Are not limited to certain chanels ie just 88.7, 88.5, 88.3 or 88.1 Insted you can set it to any frequency betwen 87.5 to 108.0 Mhz

Two they have the ability to be used in the home! and or car! they will power up from the USB port of any computer so that if you want to play your audio files mp3s from the PC to your Hi Fi you can!

And Three should you wish to run your own short range of upto 1.5 miles Radio Station with a very simple modification just involving adding a 2ft piece of wire to the earth of the audio plug on the transmitter you can do so!!!

I am not suggesting that the ?5 mm Stereo input/FM Stereo output, Satisfaction Guarantee? is not a good unit but it is purely only for the use of playing mp3s direct to a car radio / stereo, and dose not have the diversity of the module I have pasted the link too!

I have been in the transmitter field for many years having been involved with pirate radio in the UK and have built many transmitters over the years for both AM and FM use! So I do know the difference between the many Mp3 transmitters that are now on market place. Once again I do hope this information is of help to you and any one ells who is interested in these items and their use.

PS. You may need to copy and paste the link into your browser


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FM transmiytter doesn't work insdie car-ony outside
by mikehunt42 / February 9, 2008 8:50 AM PST
In reply to: Hi Rudysky

I bought the Istuff Autoscan FM transmitter which works well inside my car in the UK, but when I bring it to Italy it fails to work in either my or my wife's car. As an experiment, I tried it outside the car with the transmitter close against the roof aerial and it worked a little (though very weak). Is there something about Italian cars having their very own in-built Faraday cage or an I missing something?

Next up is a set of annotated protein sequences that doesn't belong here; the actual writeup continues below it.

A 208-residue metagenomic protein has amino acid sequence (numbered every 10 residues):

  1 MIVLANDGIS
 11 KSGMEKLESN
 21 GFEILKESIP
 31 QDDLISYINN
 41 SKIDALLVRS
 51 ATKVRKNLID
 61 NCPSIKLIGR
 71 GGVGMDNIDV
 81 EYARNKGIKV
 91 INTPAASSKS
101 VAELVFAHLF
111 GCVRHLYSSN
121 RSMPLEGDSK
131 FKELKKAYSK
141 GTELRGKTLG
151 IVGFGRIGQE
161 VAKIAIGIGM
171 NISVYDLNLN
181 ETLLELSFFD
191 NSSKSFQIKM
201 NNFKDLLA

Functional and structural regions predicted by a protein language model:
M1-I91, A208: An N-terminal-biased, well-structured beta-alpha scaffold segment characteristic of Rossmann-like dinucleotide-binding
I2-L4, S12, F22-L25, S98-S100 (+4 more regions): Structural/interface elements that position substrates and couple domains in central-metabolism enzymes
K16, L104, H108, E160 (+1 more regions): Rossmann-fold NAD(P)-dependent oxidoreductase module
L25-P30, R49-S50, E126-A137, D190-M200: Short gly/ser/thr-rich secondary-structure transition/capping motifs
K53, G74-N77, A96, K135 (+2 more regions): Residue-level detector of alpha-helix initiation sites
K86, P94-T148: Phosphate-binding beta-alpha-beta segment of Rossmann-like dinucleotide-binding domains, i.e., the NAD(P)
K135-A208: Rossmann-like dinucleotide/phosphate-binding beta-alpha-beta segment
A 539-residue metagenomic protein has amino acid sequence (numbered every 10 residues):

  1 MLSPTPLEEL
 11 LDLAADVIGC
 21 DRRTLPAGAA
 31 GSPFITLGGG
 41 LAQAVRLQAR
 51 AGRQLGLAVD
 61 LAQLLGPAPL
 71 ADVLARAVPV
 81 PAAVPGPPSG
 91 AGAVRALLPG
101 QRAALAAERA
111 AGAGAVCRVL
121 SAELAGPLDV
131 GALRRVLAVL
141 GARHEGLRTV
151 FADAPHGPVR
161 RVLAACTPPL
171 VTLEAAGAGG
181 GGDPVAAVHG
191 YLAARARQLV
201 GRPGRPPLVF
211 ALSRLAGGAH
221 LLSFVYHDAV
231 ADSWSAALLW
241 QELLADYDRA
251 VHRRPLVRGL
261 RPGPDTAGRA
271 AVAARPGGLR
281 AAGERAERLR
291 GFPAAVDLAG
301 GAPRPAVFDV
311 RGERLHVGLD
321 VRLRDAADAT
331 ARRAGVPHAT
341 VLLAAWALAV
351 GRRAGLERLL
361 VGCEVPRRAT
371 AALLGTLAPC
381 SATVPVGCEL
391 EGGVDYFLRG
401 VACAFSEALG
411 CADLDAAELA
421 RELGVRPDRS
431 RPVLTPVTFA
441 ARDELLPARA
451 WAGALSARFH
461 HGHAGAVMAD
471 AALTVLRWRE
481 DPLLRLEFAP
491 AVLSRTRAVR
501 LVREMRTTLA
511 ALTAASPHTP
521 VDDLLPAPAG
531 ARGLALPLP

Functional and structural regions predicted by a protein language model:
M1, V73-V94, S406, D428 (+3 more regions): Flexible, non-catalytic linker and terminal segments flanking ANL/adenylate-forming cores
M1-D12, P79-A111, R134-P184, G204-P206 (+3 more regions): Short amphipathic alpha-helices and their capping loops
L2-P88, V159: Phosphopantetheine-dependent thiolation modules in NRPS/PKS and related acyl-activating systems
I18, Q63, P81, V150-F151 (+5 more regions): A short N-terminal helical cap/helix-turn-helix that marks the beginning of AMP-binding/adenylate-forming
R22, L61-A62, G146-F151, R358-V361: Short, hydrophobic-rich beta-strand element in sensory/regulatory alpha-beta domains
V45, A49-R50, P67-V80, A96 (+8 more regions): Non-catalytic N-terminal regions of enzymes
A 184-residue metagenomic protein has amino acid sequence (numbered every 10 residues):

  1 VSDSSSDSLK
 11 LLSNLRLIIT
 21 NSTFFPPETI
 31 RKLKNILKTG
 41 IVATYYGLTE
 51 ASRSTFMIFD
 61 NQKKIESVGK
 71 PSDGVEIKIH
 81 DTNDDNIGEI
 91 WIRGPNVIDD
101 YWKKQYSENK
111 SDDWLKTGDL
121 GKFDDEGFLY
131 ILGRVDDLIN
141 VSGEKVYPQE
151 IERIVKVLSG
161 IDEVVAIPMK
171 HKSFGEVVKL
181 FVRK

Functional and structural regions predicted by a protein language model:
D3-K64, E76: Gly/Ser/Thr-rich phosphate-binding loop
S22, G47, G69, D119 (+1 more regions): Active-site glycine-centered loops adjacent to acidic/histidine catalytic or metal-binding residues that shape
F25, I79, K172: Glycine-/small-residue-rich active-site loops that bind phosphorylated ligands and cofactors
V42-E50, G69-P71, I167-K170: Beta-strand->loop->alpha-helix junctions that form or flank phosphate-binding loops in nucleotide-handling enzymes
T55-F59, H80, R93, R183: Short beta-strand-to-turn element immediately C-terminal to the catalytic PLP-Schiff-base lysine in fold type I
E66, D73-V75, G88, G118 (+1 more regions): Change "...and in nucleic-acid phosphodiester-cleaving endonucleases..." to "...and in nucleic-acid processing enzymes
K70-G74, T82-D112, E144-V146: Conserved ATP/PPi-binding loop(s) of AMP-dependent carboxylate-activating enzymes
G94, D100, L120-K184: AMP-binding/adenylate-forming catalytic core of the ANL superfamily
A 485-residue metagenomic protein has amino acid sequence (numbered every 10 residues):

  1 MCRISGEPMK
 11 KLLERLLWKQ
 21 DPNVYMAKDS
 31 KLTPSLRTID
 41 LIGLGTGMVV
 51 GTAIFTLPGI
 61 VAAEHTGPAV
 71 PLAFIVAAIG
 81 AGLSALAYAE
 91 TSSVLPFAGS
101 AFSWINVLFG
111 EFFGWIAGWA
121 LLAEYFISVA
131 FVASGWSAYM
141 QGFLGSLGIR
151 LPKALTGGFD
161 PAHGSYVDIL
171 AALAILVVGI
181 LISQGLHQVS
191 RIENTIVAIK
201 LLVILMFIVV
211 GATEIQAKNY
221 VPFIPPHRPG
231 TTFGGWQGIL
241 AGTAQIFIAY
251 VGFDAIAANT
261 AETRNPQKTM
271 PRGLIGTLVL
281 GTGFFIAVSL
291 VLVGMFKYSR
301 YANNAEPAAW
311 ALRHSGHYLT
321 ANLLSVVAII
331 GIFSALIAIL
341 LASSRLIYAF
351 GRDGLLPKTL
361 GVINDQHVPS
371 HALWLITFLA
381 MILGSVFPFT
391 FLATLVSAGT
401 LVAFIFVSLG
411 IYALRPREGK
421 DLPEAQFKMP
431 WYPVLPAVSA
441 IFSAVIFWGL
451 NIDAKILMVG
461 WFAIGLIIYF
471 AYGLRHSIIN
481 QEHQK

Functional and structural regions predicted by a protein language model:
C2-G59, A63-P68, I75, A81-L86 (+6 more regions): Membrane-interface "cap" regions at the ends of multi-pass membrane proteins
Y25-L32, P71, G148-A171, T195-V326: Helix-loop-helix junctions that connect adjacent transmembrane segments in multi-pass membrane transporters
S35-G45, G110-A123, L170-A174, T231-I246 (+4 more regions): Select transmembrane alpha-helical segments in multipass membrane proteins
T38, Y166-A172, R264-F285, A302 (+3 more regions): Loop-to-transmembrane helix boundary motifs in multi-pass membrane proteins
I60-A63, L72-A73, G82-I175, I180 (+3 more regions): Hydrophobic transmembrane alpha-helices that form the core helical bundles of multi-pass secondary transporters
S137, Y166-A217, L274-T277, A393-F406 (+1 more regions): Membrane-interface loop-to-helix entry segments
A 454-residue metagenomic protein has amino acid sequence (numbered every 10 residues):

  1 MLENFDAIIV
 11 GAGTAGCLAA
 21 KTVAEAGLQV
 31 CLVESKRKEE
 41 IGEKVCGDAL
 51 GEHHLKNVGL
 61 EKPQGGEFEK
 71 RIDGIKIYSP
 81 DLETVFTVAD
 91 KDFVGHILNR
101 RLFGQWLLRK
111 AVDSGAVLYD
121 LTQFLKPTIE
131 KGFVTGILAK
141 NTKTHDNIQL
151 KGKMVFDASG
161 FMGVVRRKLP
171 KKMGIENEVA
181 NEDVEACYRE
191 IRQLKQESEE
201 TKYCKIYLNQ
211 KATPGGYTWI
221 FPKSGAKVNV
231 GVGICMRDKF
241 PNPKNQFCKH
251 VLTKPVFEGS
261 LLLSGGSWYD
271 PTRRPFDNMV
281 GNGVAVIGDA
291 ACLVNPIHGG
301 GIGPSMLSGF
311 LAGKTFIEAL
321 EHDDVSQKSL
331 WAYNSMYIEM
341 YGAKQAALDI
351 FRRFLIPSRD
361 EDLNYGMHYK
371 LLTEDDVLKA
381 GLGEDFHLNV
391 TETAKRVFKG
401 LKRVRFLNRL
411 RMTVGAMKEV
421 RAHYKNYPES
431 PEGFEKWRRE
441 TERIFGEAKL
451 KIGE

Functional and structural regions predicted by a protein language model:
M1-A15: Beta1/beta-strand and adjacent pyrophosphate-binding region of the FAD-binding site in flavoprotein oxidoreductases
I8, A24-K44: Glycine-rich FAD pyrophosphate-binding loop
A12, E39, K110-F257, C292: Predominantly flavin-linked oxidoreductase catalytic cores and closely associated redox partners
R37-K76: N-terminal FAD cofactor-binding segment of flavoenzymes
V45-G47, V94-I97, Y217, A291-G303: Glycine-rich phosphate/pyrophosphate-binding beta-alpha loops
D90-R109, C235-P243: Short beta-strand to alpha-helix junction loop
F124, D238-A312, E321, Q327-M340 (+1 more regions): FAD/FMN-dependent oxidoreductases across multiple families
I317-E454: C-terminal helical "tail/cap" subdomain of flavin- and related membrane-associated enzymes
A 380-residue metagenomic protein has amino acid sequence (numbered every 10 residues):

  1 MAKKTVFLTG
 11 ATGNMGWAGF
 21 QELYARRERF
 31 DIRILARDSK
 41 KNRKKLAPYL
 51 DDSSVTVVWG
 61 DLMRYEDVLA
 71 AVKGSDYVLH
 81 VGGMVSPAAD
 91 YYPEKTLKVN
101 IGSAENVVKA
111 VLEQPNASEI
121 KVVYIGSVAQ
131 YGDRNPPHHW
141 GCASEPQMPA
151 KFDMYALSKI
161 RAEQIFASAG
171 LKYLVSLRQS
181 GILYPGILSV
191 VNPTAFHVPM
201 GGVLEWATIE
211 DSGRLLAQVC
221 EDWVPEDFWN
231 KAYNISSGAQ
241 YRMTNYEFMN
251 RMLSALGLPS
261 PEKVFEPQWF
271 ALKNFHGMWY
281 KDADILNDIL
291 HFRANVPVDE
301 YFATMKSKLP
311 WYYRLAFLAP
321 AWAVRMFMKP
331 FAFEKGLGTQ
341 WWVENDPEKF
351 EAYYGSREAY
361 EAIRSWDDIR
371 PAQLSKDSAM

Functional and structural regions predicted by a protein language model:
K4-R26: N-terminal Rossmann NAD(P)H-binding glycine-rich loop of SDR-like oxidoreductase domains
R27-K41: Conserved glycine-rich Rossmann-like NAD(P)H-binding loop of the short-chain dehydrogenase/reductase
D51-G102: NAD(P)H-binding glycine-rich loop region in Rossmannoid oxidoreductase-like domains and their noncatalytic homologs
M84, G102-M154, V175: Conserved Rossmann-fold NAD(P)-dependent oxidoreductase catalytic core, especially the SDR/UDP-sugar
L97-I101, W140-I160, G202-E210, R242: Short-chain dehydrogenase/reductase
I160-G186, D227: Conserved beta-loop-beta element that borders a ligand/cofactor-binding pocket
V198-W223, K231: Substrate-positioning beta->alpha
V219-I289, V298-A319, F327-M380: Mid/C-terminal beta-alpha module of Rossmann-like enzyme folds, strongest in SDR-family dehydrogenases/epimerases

Thanks for any advice.

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It's all about quality
by vin.bone / January 13, 2007 8:40 AM PST

If you're goal is to listen to good music that sounds good you will opt for decent car stereo that either has or has been aftermarket wired to have an auxiliary line input.
One of the things that pleases audiophiles about the iPod is that they get better quality with Apple's proprietary sound codecs or with wave files than is possible with MP3. That said, I've met few sound systems and fewer people who can tell the difference. My daughter, for example, is perfectly happy with a 128-bit quality MP3 file played through the speaker on her phone.
Radio stations spend thousands of dollars to broadcast FM and buy all the wattage they can afford to do it. Still, FM radio has a limited Signal to Noise ratio of about 50-60 db. This means that a pure note of music will only be 60 decibels louder than the background noise. A CD (wave format) is 90 decibels louder than its background noise and remember that the decibel level is geometric, not arithmetic i.e.; 61 decibels is twice as good as 60, 62 twice 61, etc.
Another difference, the human ear can generally hear sounds (pitches) as low as 20 hz and as high as 20,000 hz. FM broadcasts in a spectrum mostly between 55-15000 hz. What you miss are the acoustic overtones that make live music such a great experience.
So what does all this mean? If you love your music you invest in a sound system that can play the entire audio spectrum with minimal distortion and an amplifier capable of a 90db signal to noise ratio. You will attach your music source by cable (copper or fiber, analog or digital) and code you music to best quality you can afford and will play pretty much anywhere.
Turn off the radio! Turn on some music!